Our conversations led us to make a documentary—Set for Life—that follows three of the unemployed workers over a period of two years. We hope it will gain a wide audience, because our mission— with the website as well as the documentary—is to help unemployed older workers get back into the labor force, by improving the cultural perception of older workers and by influencing public policy.

Joe Price, a third-generation steelworker from Weirton, West Virginia, has been laid off seven times over the course of his 25-year career in the mill, but his most recent two-year layoff, which began in 2009, appears to be permanent. Joe’s plight raises many issues: the decline in U.S. manufacturing that was accelerated by the Great Recession, the role of unions in a highly competitive global economy, as well as the relationship between educational attainment and employment.

Deborah Salim, of Conway, South Carolina, worked for 15 years in the records department at a local community college until she lost her job in 2008 due to government budget cutbacks. Deborah’s saga illustrates that the recent recession affected not only private-sector employment but also employment in the public sector. It also reveals how the downturn squeezed out many low- or mid-level white-collar workers whose tasks were distributed to other employees or whose jobs were eliminated by technology, resulting in a “hollowing out” of the workforce with fewer opportunities for that stratum of workers.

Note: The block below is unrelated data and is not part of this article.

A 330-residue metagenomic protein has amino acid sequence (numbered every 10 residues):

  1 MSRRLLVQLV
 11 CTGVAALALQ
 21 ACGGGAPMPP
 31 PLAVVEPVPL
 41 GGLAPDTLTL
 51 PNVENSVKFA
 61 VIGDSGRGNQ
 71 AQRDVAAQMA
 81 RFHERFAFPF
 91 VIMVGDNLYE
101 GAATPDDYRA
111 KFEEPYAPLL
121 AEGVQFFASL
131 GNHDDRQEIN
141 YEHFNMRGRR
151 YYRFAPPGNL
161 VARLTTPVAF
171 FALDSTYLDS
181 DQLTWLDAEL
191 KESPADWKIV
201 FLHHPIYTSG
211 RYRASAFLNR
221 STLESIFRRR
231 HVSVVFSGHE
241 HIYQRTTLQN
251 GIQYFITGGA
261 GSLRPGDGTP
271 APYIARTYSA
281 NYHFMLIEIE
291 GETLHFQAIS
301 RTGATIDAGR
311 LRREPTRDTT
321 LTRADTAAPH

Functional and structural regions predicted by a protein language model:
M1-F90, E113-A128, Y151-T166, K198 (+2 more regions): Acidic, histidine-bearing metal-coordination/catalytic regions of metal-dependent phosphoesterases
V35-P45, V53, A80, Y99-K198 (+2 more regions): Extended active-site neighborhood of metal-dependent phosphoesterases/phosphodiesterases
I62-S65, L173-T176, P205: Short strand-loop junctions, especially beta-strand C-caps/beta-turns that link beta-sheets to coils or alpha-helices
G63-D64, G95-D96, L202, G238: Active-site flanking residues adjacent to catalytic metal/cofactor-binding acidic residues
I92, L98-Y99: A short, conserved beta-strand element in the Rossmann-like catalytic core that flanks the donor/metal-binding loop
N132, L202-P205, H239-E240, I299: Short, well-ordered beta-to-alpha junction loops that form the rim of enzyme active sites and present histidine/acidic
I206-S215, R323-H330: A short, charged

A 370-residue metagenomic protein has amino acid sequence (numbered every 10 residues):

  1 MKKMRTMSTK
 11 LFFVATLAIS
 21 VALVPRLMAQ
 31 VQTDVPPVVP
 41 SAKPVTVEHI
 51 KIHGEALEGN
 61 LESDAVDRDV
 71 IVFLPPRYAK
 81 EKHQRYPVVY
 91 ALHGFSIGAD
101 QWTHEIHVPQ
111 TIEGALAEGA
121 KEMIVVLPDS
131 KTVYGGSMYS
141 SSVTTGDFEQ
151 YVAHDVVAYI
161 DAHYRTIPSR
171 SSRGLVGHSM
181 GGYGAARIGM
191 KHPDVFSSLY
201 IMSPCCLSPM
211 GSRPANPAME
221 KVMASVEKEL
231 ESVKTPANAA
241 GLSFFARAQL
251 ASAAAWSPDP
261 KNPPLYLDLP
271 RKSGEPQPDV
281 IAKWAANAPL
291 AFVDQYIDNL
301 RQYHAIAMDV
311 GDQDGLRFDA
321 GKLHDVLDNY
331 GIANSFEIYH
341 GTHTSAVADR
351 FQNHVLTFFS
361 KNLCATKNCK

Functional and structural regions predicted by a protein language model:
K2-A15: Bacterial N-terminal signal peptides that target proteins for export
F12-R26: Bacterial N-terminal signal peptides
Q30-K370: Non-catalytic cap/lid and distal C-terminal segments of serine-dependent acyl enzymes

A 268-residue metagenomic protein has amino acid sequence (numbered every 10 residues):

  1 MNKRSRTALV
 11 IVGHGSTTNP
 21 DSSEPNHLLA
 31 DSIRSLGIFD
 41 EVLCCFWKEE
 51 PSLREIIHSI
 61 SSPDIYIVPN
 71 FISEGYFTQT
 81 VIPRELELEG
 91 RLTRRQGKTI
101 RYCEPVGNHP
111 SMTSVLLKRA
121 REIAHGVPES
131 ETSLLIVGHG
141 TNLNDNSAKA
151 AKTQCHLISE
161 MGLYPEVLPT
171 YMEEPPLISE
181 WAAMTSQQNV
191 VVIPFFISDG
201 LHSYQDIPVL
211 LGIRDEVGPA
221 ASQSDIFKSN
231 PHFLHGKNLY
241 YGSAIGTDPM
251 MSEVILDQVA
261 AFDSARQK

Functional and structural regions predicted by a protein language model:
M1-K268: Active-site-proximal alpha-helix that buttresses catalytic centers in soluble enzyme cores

George Ross, a Vietnam veteran and an information technology project manager in Livermore, California, lost his job in 2008. He searched for work until he was notified that his son, Jason, a Marine, had stepped on a buried mine in Afghanistan while on patrol. George’s story portrays the timeless burden that families bear when their sons and daughters go to war and return home injured, but George’s joblessness adds immeasurably to the problems he and his family are facing during Jason’s rehabilitation.

While the three main characters in Set for Life search for work in today’s daunting job market for older workers, they suffer financial woes, self-doubt, and health concerns. Thrust by the recession into a quest they never expected to face late in life, they ponder deeper questions that are relevant to everyone: What defines my self-worth? What is my definition of happiness? Can I reinvent myself? Can I prepare for and accept change?

As the U.S. economy continues to falter, the themes and issues explored in Set for Life remain timely and topical not only for boomers, but for all Americans.


Susan M. Sipprelle is a writer, journalist, and founder of Tree of Life Productions. She adapted this post from a column published in September by StayThirsty Media. “Set for Life” is an official selection of this year’s Massachusetts Independent Film Festival and Louisville’s International Festival of Film.